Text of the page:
The narrator need not therefore pass those stringent

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would for such characters. The narrator need not, therefore, pass those stringent tests of coherence that elements comprising a character in a work must undergo. Such narrators are functional constructs and as such are permitted a chameleon-like personality.” Perry 345-346. 158 Norman N. Holland, “Fantasy and Defense in Faulkner’s uni02BB A Rose for Emily uni02BC ,” Hartford Studies in Literature 1972: 6. Cf. Kempton 31. As Menakhem Perry observes, in his careful analysis of the story, “[t]he story gives no exact age-indicators relating to the narrator, but at various stages of the story the impression received is that the narrator is one of the younger men even though all these stages cover a period of more than forty years.” Perry 345. 159 Nikolaus Happel, “William Faulkner’s uni02BB A Rose for Emily’,” William Faulkner: “A Rose for Emily,” ed. M. Thomas Inge (Columbus, Ohio: Charles E. Merrill, 1970) 68-69. 160 Alice Robertson, “The Ultimate Voyeur: The Communal Narrator of ‘A Rose for Emily’,” Eureka Studies in Teaching Short Fiction Apr. 2006: 156. 161 Robertson 157. 162 Robertson 157.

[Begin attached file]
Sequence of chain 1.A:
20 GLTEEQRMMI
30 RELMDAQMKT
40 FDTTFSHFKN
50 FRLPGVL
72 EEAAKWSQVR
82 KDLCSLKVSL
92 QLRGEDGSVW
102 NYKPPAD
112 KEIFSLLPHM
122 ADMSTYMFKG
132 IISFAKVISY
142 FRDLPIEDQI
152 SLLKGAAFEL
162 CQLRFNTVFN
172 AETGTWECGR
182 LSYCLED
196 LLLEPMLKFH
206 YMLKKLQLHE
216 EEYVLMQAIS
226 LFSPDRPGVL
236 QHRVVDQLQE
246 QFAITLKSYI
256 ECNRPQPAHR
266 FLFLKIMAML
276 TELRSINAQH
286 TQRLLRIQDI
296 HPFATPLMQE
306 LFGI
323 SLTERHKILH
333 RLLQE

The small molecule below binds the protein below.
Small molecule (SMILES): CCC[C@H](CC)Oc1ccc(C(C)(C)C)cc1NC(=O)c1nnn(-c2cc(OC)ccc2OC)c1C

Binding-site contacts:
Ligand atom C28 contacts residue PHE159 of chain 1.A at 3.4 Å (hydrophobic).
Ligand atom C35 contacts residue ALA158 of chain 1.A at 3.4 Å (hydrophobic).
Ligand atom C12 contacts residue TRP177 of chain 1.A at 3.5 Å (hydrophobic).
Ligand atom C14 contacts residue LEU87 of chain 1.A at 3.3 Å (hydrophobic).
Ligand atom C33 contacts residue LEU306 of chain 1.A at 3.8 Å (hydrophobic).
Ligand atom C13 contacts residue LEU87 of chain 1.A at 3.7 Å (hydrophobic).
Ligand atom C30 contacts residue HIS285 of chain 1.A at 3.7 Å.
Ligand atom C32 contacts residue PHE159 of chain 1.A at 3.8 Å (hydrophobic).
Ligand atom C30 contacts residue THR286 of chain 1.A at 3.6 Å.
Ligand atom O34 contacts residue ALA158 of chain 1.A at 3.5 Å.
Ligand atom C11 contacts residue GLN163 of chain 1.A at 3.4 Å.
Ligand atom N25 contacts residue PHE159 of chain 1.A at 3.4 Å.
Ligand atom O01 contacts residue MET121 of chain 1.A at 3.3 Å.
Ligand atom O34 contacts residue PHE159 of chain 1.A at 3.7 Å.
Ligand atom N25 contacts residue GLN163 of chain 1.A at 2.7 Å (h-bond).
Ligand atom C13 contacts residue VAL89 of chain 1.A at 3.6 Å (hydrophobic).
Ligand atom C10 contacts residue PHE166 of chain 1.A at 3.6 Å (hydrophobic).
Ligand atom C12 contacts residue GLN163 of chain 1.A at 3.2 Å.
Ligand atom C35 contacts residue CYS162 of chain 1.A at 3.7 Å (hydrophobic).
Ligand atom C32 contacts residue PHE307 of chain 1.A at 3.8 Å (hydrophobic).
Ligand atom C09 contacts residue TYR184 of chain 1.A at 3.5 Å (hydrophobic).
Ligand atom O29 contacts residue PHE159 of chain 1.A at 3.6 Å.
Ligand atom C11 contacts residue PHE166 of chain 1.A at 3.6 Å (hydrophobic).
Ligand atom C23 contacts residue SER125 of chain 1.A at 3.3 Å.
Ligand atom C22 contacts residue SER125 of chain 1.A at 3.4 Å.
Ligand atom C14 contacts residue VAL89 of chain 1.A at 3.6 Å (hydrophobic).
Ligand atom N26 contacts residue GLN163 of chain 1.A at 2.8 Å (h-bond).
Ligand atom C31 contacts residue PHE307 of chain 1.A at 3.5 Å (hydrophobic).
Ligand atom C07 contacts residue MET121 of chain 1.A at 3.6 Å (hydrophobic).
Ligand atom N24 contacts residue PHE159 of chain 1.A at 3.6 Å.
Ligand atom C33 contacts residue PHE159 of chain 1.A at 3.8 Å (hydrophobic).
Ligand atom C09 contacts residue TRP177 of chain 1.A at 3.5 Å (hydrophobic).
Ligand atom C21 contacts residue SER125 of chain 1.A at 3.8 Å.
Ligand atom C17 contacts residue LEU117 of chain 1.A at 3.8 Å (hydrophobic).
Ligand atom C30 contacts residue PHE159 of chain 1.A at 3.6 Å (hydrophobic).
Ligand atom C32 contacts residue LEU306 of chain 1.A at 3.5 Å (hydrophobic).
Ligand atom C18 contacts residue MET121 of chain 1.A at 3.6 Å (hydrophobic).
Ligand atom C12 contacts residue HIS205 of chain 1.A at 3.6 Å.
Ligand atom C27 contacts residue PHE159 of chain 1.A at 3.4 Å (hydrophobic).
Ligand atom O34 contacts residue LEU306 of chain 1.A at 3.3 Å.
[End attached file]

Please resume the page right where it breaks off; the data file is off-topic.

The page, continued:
- 49 - feature of the narrative. Besides other misreadings, the most important one is Robertson’s claim that the narrator “can’t be uni02BB the citizens of Jefferson’.” 163 Though concerned more with the detective story structure in “A Rose for Emily,” Lawrence Rodgers observes that “the narrator himself is speaking as a representative voice of Jefferson (or, in using the uni02BB we’ pronoun throughout, perhaps even as the collective voice of the town).” 164 Rodgers speaks of the narrator as of “this vox populi 165 or “the collective sensibility the narrator represents” 166 ; nonetheless, given his focus, he does not provide any insight into the collective nature of the narrator. Ruth Sullivan provides a rare example of a critic who takes the obvious textual evidence into consideration and derives from it the logical conclusion: “Who is the narrator? Not a single person because Faulkner uses a first-person plural point of view, uni02BB we’; that uni02BB we’ is townspeople […].” 167 How is it then, that such an obvious interpretation has been missed by so many critics? I think there are two main reasons why the majority of the critics take the individuality of the narrator as apparent despite the narrator’s explicit and exclusive use of collective denominations, mainly we , in reference to itself. Firstly, those critics who see the narrator as “one of the townspeople,” 168 subscribe to the traditional distinction of narrative into first- and third-person. For them, identifying the narrator is part of the “fundamental question involved in uni02BB where to stand uni02BC ,” which involves “the basic choice between first- and third-person narration.” 169 Thus the critics are trapped; they are stuck with two possibilities neither of which is appropriate for “A Rose for Emily”. Secondly, stemming from the first reason, critics who have marked the narrator as an individual, misread passages of the narrative based on their view of the narrator and create unnecessary problems challenging their readings. Even

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